Worldwide, it is estimated that approximately twelve million people are members of facilitated savings groups and millions more enjoy the benefits of informal financial groupings like ROSCAs, ASCAs, tontines, etc. MFIs and other formal financial institutions have been working to leverage these groups, forming and linking them to their formal financial services and accounts. Typically, forming a savings group entails a good bit of financial education – both in how to manage groups and product-linked financial education. But is it worth it for MFIs?
This is the question that Freedom from Hunger and its MicroLead partners, Le Réseau des Caisses Populaires du Burkina (RCPB) and la Société pour la Petite Entreprise (SOFIPE) intend to answer. The two financial service providers (FSPs) are leveraging alternative delivery channels (ADCs) and Freedom from Hunger’s “Savings for Change” methodology as an affordable way to expand savings services to rural areas, with a particular focus on rural women.
Both FSPs are now completing the first phase of the project – forming and managing savings groups, developing a formal savings product, and providing financial education using a model developed by Freedom from Hunger. As of the end of June, RCPB has facilitated the formation and training of 850 savings groups, and SOFIPE has 935. In the second phase, the FSPs will pursue the financial education and formalize the linkages. Together, this represents over 40,000 rural women mobilized into groups during a nine-month start-up phase.
In both cases, the FSPs are using their own internal staff to supervise “community agents” directly responsible for forming groups and building linkages. This is an innovative approach when compared to the classic method of relying on an external, NGO partner that is in charge of creating and linking savings groups. “Savings groups are usually run by NGOs in West Africa,” says Christian Loupeda of Freedom from Hunger. “But we want to show that MFIs can strategically invest in savings group formation as a strategy to reach out to difficult-to-reach segments, and particularly to women in rural areas.”
The community agents are people from the community who are trained by the MFIs’ staff facilitators to form savings groups in their own and neighboring villages. The use of these agents dramatically reduces the implementation costs to the FSPs. Community agents are compensated by the savings groups, receiving a small stipend from the groups to cover their time, transportation costs, etc. Potential community agents are identified by the FSP facilitators, who also supervise and train the agents in how to form savings groups.
The two FSPs are also utilizing mobile agents and digital financial services, though each went different routes. RCPB, a network of credit unions, is using its own digital platform, Intercaisse, an application initially developed to link its credit union databases. Intercaisse also has the capability of providing mobile money services, so savings groups can have access to their accounts wherever they are. RCPB is currently in the process of deploying its own network of agents equipped with cell phones to allow savings groups to do their financial transactions. Most of the agents are roaming agents, and all are proprietary to RCPB. However, RCPB expects that some existing Mobile Money agents may be interested in working with the institution. In this case, the design of the agent network must first be approved by the regulator. RCPB is currently engaging with the central bank in that regard, with a focus on the security of the network and agents.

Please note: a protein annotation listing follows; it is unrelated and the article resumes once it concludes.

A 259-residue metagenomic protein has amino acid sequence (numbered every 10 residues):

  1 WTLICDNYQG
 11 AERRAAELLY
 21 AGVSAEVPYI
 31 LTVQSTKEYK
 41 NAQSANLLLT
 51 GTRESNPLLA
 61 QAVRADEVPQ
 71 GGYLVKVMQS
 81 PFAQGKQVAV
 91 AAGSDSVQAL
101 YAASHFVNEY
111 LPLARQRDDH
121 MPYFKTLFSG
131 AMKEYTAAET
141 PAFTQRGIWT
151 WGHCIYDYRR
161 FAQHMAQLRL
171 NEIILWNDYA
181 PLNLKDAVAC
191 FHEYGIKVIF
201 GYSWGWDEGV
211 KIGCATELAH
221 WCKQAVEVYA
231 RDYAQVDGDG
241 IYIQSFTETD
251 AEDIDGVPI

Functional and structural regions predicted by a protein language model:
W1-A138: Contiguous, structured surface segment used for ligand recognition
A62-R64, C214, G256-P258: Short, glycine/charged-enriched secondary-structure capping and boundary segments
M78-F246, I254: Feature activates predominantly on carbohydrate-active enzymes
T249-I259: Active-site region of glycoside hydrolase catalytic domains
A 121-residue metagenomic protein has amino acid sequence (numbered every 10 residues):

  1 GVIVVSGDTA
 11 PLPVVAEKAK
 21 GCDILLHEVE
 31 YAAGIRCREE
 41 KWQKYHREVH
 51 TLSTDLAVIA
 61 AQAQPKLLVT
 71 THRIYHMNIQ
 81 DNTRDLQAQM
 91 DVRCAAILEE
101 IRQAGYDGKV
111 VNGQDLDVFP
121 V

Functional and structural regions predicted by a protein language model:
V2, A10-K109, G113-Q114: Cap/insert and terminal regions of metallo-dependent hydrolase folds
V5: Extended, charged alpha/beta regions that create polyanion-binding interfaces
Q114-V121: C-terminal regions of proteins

SOFIPE decided to use an existing platform and network of existing MNO mobile money agents. The FSP partnered with Airtel, the largest mobile network operator in Burkina Faso. Airtel has over four million subscribers, and roughly a third of them utilize its mobile money solution. SOFIPE and Freedom from Hunger are working now to integrate the AirTel Money platform with SOFIPE’s core banking system.
Whatever route FSPs choose, if technology is involved, Christian warns that the devil is in the details. When considering any DFS solution, it’s important to think ahead to any potential changes in IT within the organization or the mobile platform. Technology upgrades may change the way the DFS platform integrates with the institution’s MIS.
While SOFIPE targets women, they’ve discovered high demand for their savings group formation and linkage services from men. So SOFIPE encouraged Community Agents to form male savings groups in villages where there is interest. To their surprise, in villages where they created male groups, they are attracting more interest from the women. Working with male groups has seemingly made it easier for them to expand outreach to women. “There’s an important gender issue there we’d like to further explore,” says Christian. “Even though we at Freedom from Hunger target women exclusively, maybe we should do something for men as well to make it more effective?”
MicroLead is a UNCDF-managed global initiative challenging regulated FSPs to develop and roll-out deposit services which respond to the rural vacuum of services. With the generous support of the Bill & Melinda Gates Foundation, The MasterCard Foundation and the LIFT Fund in Myanmar, MicroLead works with a variety of FSPs and technical service providers to reach rural markets, particularly women, with demand-driven, responsibly priced products offered via alternative delivery channels such as rural agents, mobile phones, roving agents, point of sales devices and group linkages. This is combined with financial education, so customers not only have access but can effectively use quality services.